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Affordable High-Tech for Humanitarian Aid
What was new in the last 3 weeks

Week 50

Tuesday, 12 December 2017

Monday, 11 December 2017

Week 49

Friday, 08 December 2017

  • Research Headlines
    • The industry behind a quieter life
      Picture of a young woman covering her ears against street noiseTackling noise and vibration at the source is critical for a wide range of health reasons. With that in mind, EU-funded researchers have developed new tools to help design and build quieter and safer machinery for transport and industry.

Thursday, 07 December 2017

  • Research Headlines
    • Green manufacturing for the pharmaceutical industry
      Picture large amount of pillsAn EU and industry-funded project has developed environmentally friendly chemistry processes for drug manufacturing. As well as being better for the planet, the new processes will also enable the industry to cut costs and could lead to cheaper medicines for patients.

    • Stimulating the development of new antibiotics
      Image of antibiotic pills packMany advances of modern medicine rely heavily on antibiotics - which can, however, lose their effectiveness over time as bacteria adapt. New types of these precious drugs are urgently needed. EU and industry-funded researchers are looking into ways to foster the required innovation.

Wednesday, 06 December 2017

  • Research Headlines
    • Pioneering citizen manifesto for secure, clean energy
      Picture of the photovoltaics solar panel and wind turbinesAn EU-funded research team has studied the impacts of economics, social cohesion, technology as well as geopolitical and environmental issues on secure and sustainable energy supplies in Europe. They developed a pioneering citizen manifesto for energy governance and the transition to reliable, renewable sources.

Tuesday, 05 December 2017

  • Research Headlines
    • Improving quality of urban life for Europe's elderly
      people on the streetThe EU-funded GRAGE project is taking an innovative approach to creating harmonious, sustainable and inclusive citizenship for the elderly in Europe's urban areas. Bringing together researchers from diverse fields, the project is also addressing the global challenges of urbanisation, demographic change and environmental distress.

    • New tool to help urban planners prepare for climate change
      Image of the flooded St PauliClimate change-related rising sea level, urban floods and heat waves will cause destruction and take lives in cities. The extent of these impacts will depend on how well and how quickly urban planners implement adaptation measures. The EU-funded RAMSES project has developed methodologies and a handbook to help urban planners estimate damage and adaptation costs, and transform cities.

Monday, 04 December 2017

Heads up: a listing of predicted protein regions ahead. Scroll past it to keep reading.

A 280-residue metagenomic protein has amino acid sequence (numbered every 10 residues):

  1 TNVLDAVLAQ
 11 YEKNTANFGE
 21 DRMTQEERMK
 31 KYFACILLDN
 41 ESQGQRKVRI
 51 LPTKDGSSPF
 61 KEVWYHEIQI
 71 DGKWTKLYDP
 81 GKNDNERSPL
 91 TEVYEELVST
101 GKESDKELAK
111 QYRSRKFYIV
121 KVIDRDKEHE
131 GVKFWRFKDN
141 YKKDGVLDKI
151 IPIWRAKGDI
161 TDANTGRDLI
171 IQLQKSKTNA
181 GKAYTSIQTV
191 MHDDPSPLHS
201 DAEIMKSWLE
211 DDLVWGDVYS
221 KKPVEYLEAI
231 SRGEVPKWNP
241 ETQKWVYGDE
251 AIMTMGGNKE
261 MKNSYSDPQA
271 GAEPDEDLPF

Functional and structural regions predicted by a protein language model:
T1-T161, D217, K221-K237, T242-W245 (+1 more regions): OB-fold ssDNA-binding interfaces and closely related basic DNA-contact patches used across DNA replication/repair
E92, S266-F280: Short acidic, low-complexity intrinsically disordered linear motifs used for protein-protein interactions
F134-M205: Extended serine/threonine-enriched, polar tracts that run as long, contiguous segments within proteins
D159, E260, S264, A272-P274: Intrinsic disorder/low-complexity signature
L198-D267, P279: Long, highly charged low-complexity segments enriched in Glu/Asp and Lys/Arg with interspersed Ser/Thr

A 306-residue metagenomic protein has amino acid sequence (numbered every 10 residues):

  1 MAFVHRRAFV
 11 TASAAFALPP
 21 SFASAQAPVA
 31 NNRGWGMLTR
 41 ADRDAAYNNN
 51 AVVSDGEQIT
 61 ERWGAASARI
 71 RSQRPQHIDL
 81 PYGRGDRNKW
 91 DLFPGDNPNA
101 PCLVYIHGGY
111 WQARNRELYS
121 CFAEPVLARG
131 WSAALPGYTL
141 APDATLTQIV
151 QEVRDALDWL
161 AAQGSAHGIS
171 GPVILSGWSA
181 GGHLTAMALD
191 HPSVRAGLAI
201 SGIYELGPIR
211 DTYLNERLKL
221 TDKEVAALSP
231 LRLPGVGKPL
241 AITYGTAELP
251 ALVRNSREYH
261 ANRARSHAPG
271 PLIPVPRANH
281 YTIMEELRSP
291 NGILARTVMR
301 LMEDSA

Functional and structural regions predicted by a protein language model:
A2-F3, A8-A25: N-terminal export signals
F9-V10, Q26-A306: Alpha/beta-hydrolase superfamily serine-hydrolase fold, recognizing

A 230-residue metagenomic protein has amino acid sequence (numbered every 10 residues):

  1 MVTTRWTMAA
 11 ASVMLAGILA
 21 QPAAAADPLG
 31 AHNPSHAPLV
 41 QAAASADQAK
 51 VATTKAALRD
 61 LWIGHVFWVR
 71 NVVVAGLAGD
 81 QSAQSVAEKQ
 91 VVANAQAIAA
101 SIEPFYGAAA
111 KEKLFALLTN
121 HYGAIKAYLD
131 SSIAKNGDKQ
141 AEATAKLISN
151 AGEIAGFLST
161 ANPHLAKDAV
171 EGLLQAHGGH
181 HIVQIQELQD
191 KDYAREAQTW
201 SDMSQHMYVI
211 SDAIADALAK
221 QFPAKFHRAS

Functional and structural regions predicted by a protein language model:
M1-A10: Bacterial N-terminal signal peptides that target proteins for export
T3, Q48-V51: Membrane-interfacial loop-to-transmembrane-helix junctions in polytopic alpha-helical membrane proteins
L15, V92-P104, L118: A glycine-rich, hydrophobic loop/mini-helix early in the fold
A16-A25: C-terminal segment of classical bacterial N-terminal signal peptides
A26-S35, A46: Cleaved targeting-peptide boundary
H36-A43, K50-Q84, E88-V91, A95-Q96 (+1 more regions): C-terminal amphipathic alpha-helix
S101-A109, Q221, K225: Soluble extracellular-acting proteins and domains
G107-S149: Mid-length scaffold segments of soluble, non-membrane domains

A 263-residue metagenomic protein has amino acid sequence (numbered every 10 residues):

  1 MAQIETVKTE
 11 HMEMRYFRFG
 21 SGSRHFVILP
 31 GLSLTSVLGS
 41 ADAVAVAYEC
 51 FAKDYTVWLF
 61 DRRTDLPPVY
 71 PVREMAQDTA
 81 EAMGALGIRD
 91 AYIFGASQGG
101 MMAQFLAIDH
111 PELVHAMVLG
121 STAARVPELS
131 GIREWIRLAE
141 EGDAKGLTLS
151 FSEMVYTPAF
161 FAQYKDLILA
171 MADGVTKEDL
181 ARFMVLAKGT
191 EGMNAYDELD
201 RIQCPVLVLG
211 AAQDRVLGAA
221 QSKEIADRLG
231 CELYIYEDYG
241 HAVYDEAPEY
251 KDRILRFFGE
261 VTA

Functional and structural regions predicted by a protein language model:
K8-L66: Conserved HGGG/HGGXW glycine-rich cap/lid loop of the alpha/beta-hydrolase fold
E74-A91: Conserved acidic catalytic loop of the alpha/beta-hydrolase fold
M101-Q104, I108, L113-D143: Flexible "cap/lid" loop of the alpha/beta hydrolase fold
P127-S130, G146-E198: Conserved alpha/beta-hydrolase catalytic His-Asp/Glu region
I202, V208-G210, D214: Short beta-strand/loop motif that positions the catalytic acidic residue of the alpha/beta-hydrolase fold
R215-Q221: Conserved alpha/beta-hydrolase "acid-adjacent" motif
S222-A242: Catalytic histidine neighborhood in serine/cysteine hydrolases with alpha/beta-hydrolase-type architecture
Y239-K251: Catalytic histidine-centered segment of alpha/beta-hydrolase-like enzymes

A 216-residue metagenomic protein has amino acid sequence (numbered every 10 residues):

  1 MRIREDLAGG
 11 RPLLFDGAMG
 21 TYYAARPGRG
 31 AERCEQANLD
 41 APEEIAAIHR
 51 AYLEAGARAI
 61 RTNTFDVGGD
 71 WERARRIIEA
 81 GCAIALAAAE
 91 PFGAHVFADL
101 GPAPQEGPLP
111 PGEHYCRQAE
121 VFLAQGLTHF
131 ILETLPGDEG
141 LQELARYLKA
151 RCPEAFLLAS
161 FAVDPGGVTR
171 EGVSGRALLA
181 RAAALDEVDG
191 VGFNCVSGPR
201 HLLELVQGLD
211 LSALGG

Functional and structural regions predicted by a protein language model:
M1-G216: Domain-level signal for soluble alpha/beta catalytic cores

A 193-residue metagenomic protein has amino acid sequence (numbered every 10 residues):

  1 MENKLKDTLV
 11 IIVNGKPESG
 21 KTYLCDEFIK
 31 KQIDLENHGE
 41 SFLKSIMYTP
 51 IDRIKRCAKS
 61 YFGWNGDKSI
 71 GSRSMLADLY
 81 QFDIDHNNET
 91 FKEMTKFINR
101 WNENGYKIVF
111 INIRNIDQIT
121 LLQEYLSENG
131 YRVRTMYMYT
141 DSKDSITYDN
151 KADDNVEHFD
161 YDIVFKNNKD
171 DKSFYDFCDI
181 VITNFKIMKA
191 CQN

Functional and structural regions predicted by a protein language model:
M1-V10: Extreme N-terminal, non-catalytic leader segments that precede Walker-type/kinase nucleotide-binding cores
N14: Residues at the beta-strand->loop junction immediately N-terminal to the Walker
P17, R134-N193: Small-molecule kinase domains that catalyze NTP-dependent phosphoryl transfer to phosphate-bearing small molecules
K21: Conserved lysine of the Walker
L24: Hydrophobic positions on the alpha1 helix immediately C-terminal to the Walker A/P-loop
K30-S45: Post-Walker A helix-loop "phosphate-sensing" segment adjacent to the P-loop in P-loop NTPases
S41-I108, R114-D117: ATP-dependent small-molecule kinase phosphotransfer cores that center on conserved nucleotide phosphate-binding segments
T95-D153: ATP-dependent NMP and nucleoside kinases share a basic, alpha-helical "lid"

• Success Stories
    • Finding better and quicker ways to tackle TB
      Photo of one of the researchersTuberculosis is a silent killer. According to the World Health Organisation more than 10 million people were diagnosed with the disease in 2016. The previous year, some 1,8 million people died from it making TB one of the top ten main causes of death globally.

Week 48

Friday, 01 December 2017

  • Research Headlines
    • Developing a fast, local test for deadly Ebola
      Image of a syringe lying on mapof Africa Rapid diagnosis is vital for controlling outbreaks of the deadly Ebola virus. Currently this can only be done in complex laboratories and samples from infected patients are dangerous to handle and transport. Faced with this challenge, an EU and industry-funded project is developing fast, local tests to spot infection quickly and safely, helping to contain its spread and saving lives in the process.

    • HIV study finds no sign of accelerated ageing
      Image of the blod sample marked HIVDo people living with HIV age more quickly, despite the fact that their infection is well controlled? Concerns have emerged in recent years, and an EU-funded study was launched to look into the matter by exploring links with age-related conditions, with a specific focus on cognitive impairment. No acceleration was observed.

Thursday, 30 November 2017

  • Scientific Advice Mechanism
    • Commission's top scientific advisers publish opinion on Food from the Oceans
      The High Level Group of the Commission's Scientific Advice Mechanism (SAM) has published a new independent scientific opinion on Food from the Oceans. At the request of Karmenu Vella - Commissioner for Environment, Maritime Affairs and Fisheries, on behalf of the European Commission, the scientific advisers answered the question "How can more food and biomass be obtained from the oceans in a way that does not deprive future generations of their benefits?"

Wednesday, 29 November 2017

  • Research Headlines
    • Virtual reality tackles real security threats
      Image of the crisis simulation in an urban environmentEscalating terrorist threats are making urban areas more dangerous, placing people, government buildings and critical infrastructure at risk. EU-funded researchers have developed a virtual reality platform to provide security forces with unprecedented abilities to prepare for possible attacks - before they can occur in real life.

Tuesday, 28 November 2017

Monday, 27 November 2017